Monthly Archives: April 2015

π = 3?

Occasionally you will hear an anti-theist mock the doctrine of the inspiration of scripture by arguing that the Bible says that π = 3. They cite 1 Kings 7:23:

Now he made the sea of cast metal ten cubits from brim to brim, circular in form, and its height was five cubits, and thirty cubits in circumference.

or 2 Chronicles 4:2:

Also he made the cast metal sea, ten cubits from brim to brim, circular in form, and its height was five cubits and its circumference thirty cubits.

Now let’s leave aside that this is a) a description of a real physical bowl and not a treatise on abstract Euclidean circles (so perhaps the object wasn’t a perfect circle), and b) the point of these passages is to describe physical objects in terms that the people of the time would have understood. So if they didn’t know π or that every circle has the same ratio of circumference to diameter, they would have had an incomplete description without being informed of rough approximations of both. I think the best response to this “Bible contradiction” is this:

2015/04/img_1161.jpg

I don’t really take such an objection seriously. I think it betrays some basic ignorance about what the doctrine of inspiration means and what we should expect an inspired text to look like. For the anti-theist who cites this, the expectation is that God should have handed down a math treatise and a few books on general relativity and quantum mechanics (assuming those theories are not overturned by some new paradigm in physics). But why would God do that? Why would God spend pages explaining geometric and arithmetic relations when he gave us the intelligence to do these things ourselves? This only reinforces the pet-hamster view of humanity’s relationship to God. His role is just to satisfy out every need so that we don’t have to stretch ourselves in any way. I’m sorry, but I disbelieve in that sort of God too.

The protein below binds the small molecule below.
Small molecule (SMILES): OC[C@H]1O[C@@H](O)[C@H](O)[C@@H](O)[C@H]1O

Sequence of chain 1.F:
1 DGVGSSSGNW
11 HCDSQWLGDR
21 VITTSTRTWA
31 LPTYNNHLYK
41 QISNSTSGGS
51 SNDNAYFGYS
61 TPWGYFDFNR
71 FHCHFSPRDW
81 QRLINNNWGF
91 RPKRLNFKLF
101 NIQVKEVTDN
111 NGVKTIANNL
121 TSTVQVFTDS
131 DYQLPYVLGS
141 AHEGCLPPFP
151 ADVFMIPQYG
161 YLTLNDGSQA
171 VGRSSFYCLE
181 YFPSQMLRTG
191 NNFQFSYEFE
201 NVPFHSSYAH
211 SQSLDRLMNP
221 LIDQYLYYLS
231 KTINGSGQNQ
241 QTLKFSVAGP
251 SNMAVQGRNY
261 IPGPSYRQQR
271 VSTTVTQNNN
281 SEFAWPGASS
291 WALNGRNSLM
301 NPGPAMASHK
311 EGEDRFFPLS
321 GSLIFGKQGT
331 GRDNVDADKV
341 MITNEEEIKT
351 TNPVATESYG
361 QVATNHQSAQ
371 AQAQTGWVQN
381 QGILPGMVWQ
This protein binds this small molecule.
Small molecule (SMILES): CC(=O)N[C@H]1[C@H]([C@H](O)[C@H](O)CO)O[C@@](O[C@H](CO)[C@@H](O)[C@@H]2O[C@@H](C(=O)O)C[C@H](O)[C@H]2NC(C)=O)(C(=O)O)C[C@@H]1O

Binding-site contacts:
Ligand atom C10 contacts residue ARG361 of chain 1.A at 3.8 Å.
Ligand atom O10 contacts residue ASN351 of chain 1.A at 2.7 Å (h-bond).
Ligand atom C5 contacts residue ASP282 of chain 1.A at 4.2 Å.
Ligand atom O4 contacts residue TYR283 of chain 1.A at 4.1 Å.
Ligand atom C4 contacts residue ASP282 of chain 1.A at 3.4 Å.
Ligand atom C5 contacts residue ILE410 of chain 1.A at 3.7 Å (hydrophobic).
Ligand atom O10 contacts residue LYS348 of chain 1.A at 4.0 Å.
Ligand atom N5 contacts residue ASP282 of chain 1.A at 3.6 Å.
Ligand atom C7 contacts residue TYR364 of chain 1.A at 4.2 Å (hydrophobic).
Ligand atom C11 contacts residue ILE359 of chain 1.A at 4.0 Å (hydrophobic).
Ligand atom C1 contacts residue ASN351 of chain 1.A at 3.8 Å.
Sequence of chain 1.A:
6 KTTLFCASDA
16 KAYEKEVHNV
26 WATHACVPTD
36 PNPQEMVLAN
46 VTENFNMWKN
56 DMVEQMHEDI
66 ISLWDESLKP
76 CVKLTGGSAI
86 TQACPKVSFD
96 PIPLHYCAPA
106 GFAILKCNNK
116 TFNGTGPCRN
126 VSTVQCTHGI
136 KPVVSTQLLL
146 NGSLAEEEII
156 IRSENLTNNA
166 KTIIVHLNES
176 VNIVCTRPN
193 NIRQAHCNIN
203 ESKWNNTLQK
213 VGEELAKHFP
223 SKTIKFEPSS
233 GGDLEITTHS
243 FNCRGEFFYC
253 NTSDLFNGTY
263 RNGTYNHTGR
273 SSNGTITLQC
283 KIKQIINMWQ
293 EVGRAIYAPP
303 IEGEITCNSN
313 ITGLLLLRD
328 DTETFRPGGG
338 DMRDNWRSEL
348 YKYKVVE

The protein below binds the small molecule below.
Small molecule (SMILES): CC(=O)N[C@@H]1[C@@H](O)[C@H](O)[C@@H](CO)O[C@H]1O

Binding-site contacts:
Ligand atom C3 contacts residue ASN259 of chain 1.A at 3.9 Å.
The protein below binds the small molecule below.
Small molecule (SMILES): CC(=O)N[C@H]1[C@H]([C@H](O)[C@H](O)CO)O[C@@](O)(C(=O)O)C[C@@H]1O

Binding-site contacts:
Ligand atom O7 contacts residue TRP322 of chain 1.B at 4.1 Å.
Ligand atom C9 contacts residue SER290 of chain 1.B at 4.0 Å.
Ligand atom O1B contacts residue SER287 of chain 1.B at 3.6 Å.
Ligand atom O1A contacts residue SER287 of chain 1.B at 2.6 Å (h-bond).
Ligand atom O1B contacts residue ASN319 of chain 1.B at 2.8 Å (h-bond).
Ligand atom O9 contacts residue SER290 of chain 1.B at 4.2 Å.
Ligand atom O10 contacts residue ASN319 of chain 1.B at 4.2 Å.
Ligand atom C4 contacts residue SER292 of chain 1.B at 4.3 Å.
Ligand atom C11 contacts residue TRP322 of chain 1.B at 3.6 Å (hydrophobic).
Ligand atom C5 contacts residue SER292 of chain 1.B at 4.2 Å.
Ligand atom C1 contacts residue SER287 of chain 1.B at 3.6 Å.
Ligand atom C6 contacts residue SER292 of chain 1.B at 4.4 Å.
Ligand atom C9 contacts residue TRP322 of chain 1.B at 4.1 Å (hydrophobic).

File “π = 3 in the Bible” under really really bad arguments against Biblical inspiration.

Oh, and in case you don’t get the joke, Lawrence Krauss once tried to refute William Lane Craig in a debate by arguing that 2 + 2 can equal 5: here.

Some Proposed Corrections to Maydole’s Temporal Contingency Argument

Robert Maydole presents an interesting argument for a supreme being, called the temporal contingency argument.  The argument is a long deduction, and so is seen as somewhat difficult to comprehend. The version that I am critiquing appears in the Blackwell Companion to Natural Theology and appears as follows (with highlighted lines that I believe are problematic)[1]:

Maydole-TCA3

These errors are not fatal to the argument, however.  Here is a quick workaround that I think preserves the spirit of Maydole’s deduction (using nested conditional proofs and the identity rule, for example).  I’ve simplified some of the lexicon, but if pretty much follows Maydole’s definitions.  A revised deduction is as follows:

Bx ≝ x begins to exist at some time and ceases to exist at some time
Tx ≝ x is temporally necessary
Cx ≝ x is temporally-contingent
Fx ≝ x exists for a finite period of time
≝ Only finitely many things have existed to date
≝ Something presently exists
≝ There was a time when nothing existed
Sxy ≝ x is a sufficient reason for the existence of y
Wx ≝ x is without any limitations
Gxy ≝ x is greater than y
Sx ≝ (~◊(∃y)Gyx & ~◊(∃y)(x≠y & ~Gxy))
 
Deduction

1. P (premise)
2. M (premise)
3. (
∀x)(Cx ⊃ Bx) (premise)
4. (∀x)(Bx ⊃ Fx) (premise)
5. ((∀x)Fx & M) ⊃ N (premise)
6. N ⊃ ~P (premise)
7. (
∀x)(Tx ≡ ~Cx) (premise)
8. (∀x)Cx (IP)
9. Cμ ⊃ Bμ (3 UI)
10. Cμ (8 UI)
11. B
μ (9,10 MP)
12. B
μ ⊃ Fμ (4 UI)
13. Fμ (11,12 MP)
14. (∀x)Fx (13 UG)
15. (∀x)Fx & M (2,14 Conj)
16. N (5,15 MP)
17 ~P (6,16 MP)
18. P & ~P (1,17 Conj)
19. ~(
∀x)Cx (8–18 IP)
20. (∃x)~Cx (19 QN)
21. ~Cν (20 EI)
22. Tν ≡ ~Cν (7 UI)
23. (T
ν ⊃ ~Cν) & (~Cν ⊃ Tν) (22 Equiv)
24. (~C
ν ⊃ Tν) (23 Simp)
25. Tν (21,24 MP)
26. (∃x)Tx (25 EG)
27. (
∀x)(∃y)Syx (premise)
28. (∀x)[(∃y)Syx ⊃ (∃z)(Szx & Szz)] (premise)
29. (∀x)(∀y)[(Tx & Syx) ⊃ ~Cy] (premise)
30. (∀y)[(Ty & Syy) ⊃ Wy] (premise)
31. (∀y)[Wy ⊃ ☐(∀z)(z≠y ⊃ Gyz)] (premise)
32. ~◊(∃y)Gyy (premise)
33. 
☐(∀x)(∀y)(Gxy ⊃ ~Gyx) (premise)
34. (∃y)Syν (27 UI)
35. (∃y)Syν ⊃ (∃z)(Szν & Szz) (28 UI)
36. (∃z)(Szν & Szz) (34,35 MP)
37. Suν & Suu (36 EI)
38. (∀y)[(Tν & Syν) ⊃ ~Cy] (29 UI)
39. (Tν & Suν) ⊃ ~Cu (38 UI)
40. Suν (37 Simp)
41. Tν & Suν (25,40 Conj)
42. ~Cu (39,41 MP)
43. Tu ≡ ~Cu
 (7 UI)
44. (Tu ⊃ ~Cu) & (~Cu ⊃ Tu) (43 Equiv)